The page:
Figure 4 indicates the relationship between his body weight and meal portion (i.e. food quantity percentage) plus bowel movement amount.  In the top diagram of Figure 4, there are two weight curves: the measured daily body weight (171.8 lbs.) and daily predicted body weight (169.5 lbs.), which have a prediction accuracy of 98.7%.  His weight prediction is based on his meal quantity percentage for his normal portion by using this as the baseline of 100%.  The bowel movement is the secondary input for his weight prediction.  From the bottom diagram in Figure 4, we see his bowel movement amount percentage has been maintained around 63% of his normal amount for the period of 2010 to 2017.  The author is 73-years old and he started to decrease his food portion intake approximately in 2018 to further reduce his body weight.  Therefore, his bowel movement amount has been reduced as well.  From the middle diagram of Figure 4, his average meal quantity percentage is 77.8% and has been reduced from 86% in mid-2018 to 65% in mid-2020, which is a 20% reduction.  As a result, his body weight has been reduced from ~174 lbs. in mid-2019 to ~171 lbs. in mid-2020.  His average weight for the last two weeks is around 169.5 lbs. which cannot be shown in his 90-days moving average weight curve.   Furthermore, it is also clear to observe a pseudo-linear relationship exiting between his meal quantity percentage of his normal portion and his body weight, since his bowel movement amount has been kept at an almost constant level.

Figure 3: PPG and carbs/sugar amount with post-meal walking
Figure 4: Weight and meal quantity % with bowel movement

Summary
The investigation into his three meals revealed his heavy lunch, moderate breakfast, and light dinner possess a similar ratio and order of magnitude in terms of amounts of meal quantity percentage for his normal portion and his average carbs/sugar intake.  As a result of these apparent ratios and similar patterns, his different measured PPG values appear in the same order of lunch having the highest, breakfast in the middle, and dinner at the bottom.  These findings match with the common knowledge of “should be” from the general public.  However, the author used a quantitative approach and offered a more accurate and higher precision of scientific proof.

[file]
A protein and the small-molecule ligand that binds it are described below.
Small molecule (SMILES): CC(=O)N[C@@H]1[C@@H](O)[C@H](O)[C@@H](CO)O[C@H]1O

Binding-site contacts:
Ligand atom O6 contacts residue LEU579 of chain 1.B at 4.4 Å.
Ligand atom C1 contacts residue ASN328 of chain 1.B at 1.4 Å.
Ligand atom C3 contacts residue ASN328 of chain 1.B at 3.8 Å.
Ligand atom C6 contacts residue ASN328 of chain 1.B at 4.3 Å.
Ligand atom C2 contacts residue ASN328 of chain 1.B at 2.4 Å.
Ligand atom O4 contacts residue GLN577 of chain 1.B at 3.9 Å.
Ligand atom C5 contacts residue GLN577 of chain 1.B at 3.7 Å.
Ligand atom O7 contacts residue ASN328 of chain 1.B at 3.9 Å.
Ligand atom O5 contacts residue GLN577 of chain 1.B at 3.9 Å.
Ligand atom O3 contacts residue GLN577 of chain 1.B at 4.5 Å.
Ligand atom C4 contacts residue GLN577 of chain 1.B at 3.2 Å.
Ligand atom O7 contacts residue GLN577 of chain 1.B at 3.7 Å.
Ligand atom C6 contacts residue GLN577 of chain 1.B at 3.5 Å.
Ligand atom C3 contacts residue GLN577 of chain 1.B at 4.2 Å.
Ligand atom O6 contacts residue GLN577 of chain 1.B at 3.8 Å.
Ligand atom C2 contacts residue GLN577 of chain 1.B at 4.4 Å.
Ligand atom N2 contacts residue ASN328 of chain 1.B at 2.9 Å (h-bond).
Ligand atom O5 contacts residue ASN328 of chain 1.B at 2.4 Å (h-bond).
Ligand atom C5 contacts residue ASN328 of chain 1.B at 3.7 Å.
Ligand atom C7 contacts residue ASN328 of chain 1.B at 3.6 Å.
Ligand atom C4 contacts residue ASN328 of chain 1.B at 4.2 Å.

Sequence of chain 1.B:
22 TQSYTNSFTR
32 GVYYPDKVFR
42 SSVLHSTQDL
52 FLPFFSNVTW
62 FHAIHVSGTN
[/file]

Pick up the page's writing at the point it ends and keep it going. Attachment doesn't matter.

References

  1. Hsu, Gerald C. eclaireMD Foundation, USA. “Using GH-Method: math-physical medicine methodology and four clinical cases to study type 2 diabetes patients’ liver and pancreas baseline conditions (No. 103).”
  2. Hsu, Gerald C. eclaireMD Foundation, USA. “A simplified yet accurate linear equation of PPG prediction model for T2D patients  using GH-Method: math-physical medicine (No. 97).”
  3. Hsu, Gerald C. eclaireMD Foundation, USA. “Using GH-Method: Math-Physical Medicine to Conduct Segmentation Analysis to Investigate the Impact of Different Intensity of Exercise on Postprandial Plasma Glucose (No. 70).”
  4. Hsu, Gerald C. eclaireMD Foundation, USA. “Using GH-Method: Math-Physical Medicine to Conduct Segmentation Analysis to Investigate the Impact of Low-Carbs and High-Carbs Diets on Postprandial Plasma Glucose (No. 69).”
  5. Hsu, Gerald C. eclaireMD Foundation, USA. “Summary of glucose behavior study using GH-Method: math-physical medicine methodology (No. 104).”